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Asia Today ISSN 1861-4604 Tuesday, April 24, 2018

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Russias social media targetting: What Americans think?

Serious Issue for a majority of Americans

Share on Facebook October 31, 2017, Reporter : bnn, Reader : 494

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WASHINGTON, U.S. - The use of social media advertising by Russia, to reach or manipulate American voters is considered to be a ‘serious issue’ for a majority of Americans.

Russia’s social media use during the 2016 Presidential election has come to the fore as federal government authorities probe the role played by prominent social media platforms in Russia’s alleged effort to swing the elections in Trump’s favor.

According to a new Axios/SurveyMonkey poll, 54 percent of respondents think the allegations are serious enough to warrant an investigation.

The poll reveals that 41 percent of respondents think they are more of a distraction - while, an obvious and large divide was noticed on the issue among Republicans and Democrats.

The poll showed that just one-quarter of Republicans think the allegations are a serious issue - compared to 73 percent of Republicans who think it is more of a distraction.

Meanwhile, 83 percent of Democrats think it is a serious issue and just 15 percent think it's more of a distraction.

Another glaring finding of the poll is that 43 percent of those surveyed said they don't trust the federal government or technology companies to protect the U.S. against the influence of foreign governments on social media platforms.

Further, 17 percent said they trusted technology companies, 15 percent said they trusted the federal government and 20 percent said they trusted both.

The survey of 5,474 people was conducted between October 23 and 26.

Findings of the survey have been revealed a day before executives from Facebook, Google and Twitter will testify publicly before the Congress, for the first time on how Russia used their platforms to interfere in the 2016 election.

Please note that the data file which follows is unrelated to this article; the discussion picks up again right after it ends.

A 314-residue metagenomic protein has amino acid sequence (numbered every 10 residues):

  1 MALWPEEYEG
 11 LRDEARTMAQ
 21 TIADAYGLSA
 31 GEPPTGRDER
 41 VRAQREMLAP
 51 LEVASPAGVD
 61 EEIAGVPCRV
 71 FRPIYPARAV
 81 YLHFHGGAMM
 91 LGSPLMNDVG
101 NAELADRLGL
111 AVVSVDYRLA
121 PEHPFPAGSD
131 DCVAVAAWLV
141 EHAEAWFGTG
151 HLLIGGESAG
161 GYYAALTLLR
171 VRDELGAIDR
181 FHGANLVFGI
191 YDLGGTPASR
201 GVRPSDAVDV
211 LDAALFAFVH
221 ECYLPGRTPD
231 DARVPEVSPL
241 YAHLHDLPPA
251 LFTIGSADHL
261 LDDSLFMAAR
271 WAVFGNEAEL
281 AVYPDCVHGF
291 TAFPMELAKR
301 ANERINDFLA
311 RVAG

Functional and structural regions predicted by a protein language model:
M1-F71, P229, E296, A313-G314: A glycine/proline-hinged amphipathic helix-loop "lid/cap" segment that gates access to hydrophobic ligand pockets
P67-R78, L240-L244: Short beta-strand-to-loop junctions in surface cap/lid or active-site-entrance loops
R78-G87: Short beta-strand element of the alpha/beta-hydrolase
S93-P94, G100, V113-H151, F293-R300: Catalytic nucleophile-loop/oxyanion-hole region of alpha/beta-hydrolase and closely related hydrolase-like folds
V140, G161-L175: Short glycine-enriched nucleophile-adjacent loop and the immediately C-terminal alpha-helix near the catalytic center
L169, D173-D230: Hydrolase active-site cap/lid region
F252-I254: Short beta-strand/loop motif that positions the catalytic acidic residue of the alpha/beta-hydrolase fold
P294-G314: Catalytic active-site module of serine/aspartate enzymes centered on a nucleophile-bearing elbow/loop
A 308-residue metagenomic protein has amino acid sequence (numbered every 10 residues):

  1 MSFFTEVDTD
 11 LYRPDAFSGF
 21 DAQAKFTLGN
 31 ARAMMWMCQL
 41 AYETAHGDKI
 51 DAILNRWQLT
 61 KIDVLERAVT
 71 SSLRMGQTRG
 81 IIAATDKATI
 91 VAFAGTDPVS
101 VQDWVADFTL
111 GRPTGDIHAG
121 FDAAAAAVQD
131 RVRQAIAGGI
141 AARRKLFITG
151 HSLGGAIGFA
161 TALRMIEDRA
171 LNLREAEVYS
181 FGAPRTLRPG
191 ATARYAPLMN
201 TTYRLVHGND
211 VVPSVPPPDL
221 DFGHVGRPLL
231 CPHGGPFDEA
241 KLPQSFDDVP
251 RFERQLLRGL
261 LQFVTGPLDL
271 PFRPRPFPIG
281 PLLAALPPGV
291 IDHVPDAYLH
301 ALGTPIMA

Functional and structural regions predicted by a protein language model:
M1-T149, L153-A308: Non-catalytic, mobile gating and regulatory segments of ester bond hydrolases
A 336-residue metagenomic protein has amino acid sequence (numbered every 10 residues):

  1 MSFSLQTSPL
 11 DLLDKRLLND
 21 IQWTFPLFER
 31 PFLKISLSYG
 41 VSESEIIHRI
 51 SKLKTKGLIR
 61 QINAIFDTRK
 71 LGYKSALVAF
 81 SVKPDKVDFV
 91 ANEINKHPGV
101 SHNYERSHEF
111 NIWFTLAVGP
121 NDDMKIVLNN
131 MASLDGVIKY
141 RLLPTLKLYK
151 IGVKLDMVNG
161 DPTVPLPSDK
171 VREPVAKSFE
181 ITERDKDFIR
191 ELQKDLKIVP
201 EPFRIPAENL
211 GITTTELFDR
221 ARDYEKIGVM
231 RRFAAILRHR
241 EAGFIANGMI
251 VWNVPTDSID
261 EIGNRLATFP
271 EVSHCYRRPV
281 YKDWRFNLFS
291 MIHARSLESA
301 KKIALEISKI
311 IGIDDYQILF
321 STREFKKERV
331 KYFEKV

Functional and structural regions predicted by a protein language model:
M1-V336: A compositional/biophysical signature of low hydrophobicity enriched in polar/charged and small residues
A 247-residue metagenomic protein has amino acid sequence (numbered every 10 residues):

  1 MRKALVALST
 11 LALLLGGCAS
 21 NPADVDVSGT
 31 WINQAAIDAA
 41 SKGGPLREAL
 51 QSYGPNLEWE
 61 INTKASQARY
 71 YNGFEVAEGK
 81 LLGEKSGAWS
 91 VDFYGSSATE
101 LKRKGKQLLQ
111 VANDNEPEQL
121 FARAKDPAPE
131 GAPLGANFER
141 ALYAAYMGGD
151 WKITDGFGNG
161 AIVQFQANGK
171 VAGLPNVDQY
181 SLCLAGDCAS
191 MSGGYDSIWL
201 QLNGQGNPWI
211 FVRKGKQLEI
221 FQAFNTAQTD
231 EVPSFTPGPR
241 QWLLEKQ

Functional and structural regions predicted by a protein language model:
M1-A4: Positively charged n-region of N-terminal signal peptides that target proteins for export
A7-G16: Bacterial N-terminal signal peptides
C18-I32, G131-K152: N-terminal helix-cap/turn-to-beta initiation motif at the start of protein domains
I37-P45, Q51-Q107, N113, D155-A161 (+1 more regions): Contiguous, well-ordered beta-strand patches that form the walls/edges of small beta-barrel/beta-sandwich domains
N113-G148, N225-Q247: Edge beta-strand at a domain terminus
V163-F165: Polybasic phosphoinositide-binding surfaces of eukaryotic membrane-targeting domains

According to sources, the companies will be sending their top lawyers, who will testify in back-to-back hearings before both the House and Senate Intelligence Committees.

Congressional investigators, including Special Counsel Robert Mueller, have been looking into how the tech corporations’ have been utilized by Russian operatives. 

So far, all the companies have said they are cooperating with authorities, handing over critical files and providing the public with updates.

Last week, ahead of its testimony before the Senate Intelligence Committee about how Russia exploited the platform during the election, Twitter announced that it would be banning all advertisements from Russian news agencies RT and Sputnik effective immediately.

The company wrote in a statement posted on its blog, “Twitter has made the policy decision to off-board advertising from all accounts owned by Russia Today (RT) and Sputnik, effective immediately. This decision was based on the retrospective work we've been doing around the 2016 U.S. election and the U.S. intelligence community’s conclusion that both RT and Sputnik attempted to interfere with the election on behalf of the Russian government."

Facebook meanwhile introduced new rules that would impact all advertisers and revealed a new system of disclosing what groups and companies paid for ads on its platform i.e. any ads running on Facebook will be readily viewable by anyone.

The move marked the end of the so-called dark posts, ads that target only a particular set of people but are invisible otherwise because they never appear as posts on a brand or group's page. 

The ads themselves will remain available—only now they'll be visible to all.

As part of the introduction of the transparency tool - now, there will be a "view ads" icon on every page that will show exactly what messages that page's operator is buying.

Announcing the new policies in a blog post, Rob Goldman, Facebook's VP of ads said, “When it comes to advertising on Facebook, people should be able to tell who the advertiser is and see the ads they're running, especially for political ads.”

Facebook said the new transparency tools will likely be fully functioning by the midterm elections in 2018 and added that tests will start in Canada before the system reaches the U.S. by summer.

Currently, lawmakers like Sen. Mark Warner, the top Democrat on the Senate Intelligence Committee, are pushing potential new laws that would require large tech and advertising platforms to make much more information available about the political ads they run. 

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